Marijuana is not a gateway drug for teens

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The long-held belief that marijuana users move on to harder substances is refuted by science

For decades, marijuana opponents have tried to argue that those who consume marijuana always move to harder drugs, such as heroin and cocaine. They made this argument in view of the fact that there was literally no evidence to support the claim but now there is evidence to help them – help them finally put the tired, incorrect arguments to rest. A multi-year study shows that there is no propensity among adolescents to move to harder drugs just because they consume marijuana.

The study followed 364 adolescents over an eight-year period, beginning when they were 10-12 years old. Five annual surveys were conducted, as well as one follow-up survey when they turned 18 and 19. The results were clear – there was no evidence that cannabis consumption led to the consumption of other drugs.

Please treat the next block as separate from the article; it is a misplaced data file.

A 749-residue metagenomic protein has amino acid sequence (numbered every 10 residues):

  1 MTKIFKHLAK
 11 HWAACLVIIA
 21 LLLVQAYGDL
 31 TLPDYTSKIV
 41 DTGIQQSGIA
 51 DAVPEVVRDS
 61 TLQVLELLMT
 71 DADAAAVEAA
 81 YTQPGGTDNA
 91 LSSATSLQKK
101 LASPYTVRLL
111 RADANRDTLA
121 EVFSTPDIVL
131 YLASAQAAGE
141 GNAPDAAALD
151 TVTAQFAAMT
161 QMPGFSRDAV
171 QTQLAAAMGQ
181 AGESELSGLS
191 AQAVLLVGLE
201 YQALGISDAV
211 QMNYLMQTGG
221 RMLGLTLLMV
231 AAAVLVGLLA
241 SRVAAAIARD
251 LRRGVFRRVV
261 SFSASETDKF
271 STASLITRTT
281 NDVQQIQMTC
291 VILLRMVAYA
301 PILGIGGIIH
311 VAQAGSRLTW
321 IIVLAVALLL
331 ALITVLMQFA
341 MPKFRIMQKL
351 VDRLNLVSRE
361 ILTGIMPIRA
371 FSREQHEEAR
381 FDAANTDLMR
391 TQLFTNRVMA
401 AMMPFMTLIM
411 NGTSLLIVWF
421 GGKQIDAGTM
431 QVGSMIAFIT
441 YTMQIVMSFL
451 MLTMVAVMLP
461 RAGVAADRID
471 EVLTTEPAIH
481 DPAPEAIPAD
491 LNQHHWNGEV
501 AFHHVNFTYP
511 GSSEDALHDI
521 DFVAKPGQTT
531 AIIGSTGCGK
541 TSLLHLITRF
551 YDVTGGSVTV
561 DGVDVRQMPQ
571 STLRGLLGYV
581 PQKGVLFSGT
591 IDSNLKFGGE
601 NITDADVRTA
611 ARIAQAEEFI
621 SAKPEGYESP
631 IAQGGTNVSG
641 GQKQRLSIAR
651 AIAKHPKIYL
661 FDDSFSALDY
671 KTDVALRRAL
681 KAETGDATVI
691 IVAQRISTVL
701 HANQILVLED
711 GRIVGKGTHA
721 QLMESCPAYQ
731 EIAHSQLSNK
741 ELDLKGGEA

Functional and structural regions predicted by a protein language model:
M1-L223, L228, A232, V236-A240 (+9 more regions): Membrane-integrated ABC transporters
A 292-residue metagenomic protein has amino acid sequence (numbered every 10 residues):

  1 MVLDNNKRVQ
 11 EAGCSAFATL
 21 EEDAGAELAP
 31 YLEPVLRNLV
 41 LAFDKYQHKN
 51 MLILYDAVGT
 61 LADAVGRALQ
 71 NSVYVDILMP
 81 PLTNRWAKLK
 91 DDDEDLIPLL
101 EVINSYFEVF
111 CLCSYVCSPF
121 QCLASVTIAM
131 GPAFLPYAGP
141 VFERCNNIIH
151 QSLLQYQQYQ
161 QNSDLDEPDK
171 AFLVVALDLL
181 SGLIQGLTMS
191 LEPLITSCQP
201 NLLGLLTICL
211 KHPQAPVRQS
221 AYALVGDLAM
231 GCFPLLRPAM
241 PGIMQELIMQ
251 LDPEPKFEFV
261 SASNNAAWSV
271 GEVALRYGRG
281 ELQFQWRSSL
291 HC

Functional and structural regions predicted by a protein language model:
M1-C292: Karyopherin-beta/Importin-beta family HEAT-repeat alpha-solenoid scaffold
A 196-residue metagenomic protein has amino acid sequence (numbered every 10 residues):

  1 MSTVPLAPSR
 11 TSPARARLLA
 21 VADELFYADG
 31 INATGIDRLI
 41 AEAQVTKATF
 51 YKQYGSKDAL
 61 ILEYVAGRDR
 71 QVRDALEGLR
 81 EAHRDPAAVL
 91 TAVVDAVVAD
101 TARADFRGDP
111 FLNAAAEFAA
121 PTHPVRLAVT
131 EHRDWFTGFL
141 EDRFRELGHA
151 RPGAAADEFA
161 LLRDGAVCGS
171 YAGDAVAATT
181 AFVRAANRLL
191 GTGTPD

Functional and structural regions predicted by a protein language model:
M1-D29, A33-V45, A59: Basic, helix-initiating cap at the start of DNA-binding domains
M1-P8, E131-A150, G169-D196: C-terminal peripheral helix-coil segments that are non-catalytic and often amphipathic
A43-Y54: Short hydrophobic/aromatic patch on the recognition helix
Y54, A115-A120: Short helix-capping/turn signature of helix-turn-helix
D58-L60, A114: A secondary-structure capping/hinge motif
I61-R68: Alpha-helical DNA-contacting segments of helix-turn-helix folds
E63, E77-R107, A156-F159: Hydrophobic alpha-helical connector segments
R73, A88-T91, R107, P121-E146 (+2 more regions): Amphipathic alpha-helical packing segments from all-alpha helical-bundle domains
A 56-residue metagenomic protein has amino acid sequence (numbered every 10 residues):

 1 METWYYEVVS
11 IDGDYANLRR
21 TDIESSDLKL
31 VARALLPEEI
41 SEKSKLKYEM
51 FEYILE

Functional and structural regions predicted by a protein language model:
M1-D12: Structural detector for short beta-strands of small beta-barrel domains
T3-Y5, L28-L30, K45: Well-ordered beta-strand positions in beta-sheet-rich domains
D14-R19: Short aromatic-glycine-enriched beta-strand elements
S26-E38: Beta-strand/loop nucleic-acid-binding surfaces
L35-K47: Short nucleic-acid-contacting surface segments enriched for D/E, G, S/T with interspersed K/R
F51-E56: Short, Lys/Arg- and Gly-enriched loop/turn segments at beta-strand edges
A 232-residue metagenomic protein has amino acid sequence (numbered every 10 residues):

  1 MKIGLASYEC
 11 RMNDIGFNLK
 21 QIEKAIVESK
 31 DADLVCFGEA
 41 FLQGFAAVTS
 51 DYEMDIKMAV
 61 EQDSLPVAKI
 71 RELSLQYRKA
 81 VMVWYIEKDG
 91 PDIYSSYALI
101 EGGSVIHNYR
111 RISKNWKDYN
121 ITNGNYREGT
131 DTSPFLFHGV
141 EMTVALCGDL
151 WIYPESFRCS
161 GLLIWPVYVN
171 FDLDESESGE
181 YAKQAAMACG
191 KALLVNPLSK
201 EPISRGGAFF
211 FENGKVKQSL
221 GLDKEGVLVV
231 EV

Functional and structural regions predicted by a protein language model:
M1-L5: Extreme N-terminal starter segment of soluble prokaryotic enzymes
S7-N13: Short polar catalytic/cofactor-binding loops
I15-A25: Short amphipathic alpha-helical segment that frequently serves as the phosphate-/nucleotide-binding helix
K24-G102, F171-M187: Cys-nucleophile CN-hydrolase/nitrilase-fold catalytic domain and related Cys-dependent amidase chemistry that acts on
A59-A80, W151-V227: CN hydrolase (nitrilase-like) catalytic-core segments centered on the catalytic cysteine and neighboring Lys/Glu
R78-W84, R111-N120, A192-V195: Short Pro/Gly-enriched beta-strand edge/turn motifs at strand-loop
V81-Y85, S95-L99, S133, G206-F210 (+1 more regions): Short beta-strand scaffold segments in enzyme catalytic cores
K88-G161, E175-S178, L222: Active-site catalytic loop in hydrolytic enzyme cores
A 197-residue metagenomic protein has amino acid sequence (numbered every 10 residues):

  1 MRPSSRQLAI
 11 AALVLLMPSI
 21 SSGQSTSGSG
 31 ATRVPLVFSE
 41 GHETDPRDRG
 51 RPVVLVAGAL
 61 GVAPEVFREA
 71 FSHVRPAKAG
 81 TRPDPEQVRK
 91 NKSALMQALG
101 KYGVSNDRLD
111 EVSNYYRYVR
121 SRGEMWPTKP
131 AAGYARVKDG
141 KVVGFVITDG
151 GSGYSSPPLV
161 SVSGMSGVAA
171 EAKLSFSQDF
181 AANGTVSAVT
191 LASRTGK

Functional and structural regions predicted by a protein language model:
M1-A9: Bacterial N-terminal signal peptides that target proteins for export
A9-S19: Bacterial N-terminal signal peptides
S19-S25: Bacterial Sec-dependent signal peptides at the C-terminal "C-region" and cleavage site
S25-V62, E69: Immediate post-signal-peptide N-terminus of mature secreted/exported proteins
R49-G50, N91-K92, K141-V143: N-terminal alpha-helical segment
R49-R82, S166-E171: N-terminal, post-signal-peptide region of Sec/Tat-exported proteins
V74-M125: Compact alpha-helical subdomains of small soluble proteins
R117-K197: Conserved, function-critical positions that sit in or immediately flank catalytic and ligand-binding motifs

The study also indicated that marijuana consumers don’t go out of their way to find other consumers. There was no indication that marijuana consumption led to behavioral issues, such as stealing or skipping school.

The evidence continues to mount that cannabis can no longer be classified as a Schedule 1 drug. It no longer fits the criteria that has, for the longest time, lumped it together with LSD and heroin. It no longer can be classified as having “no currently accepted medical use and a high potential for abuse,” as is the definition of Schedule 1 drugs.

Fortunately, it looks like more people are finally waking up and understanding the true value of cannabis. As states continue to relax their policies, and the federal government is on the verge of changing its position, cannabis will finally get the recognition it deserves.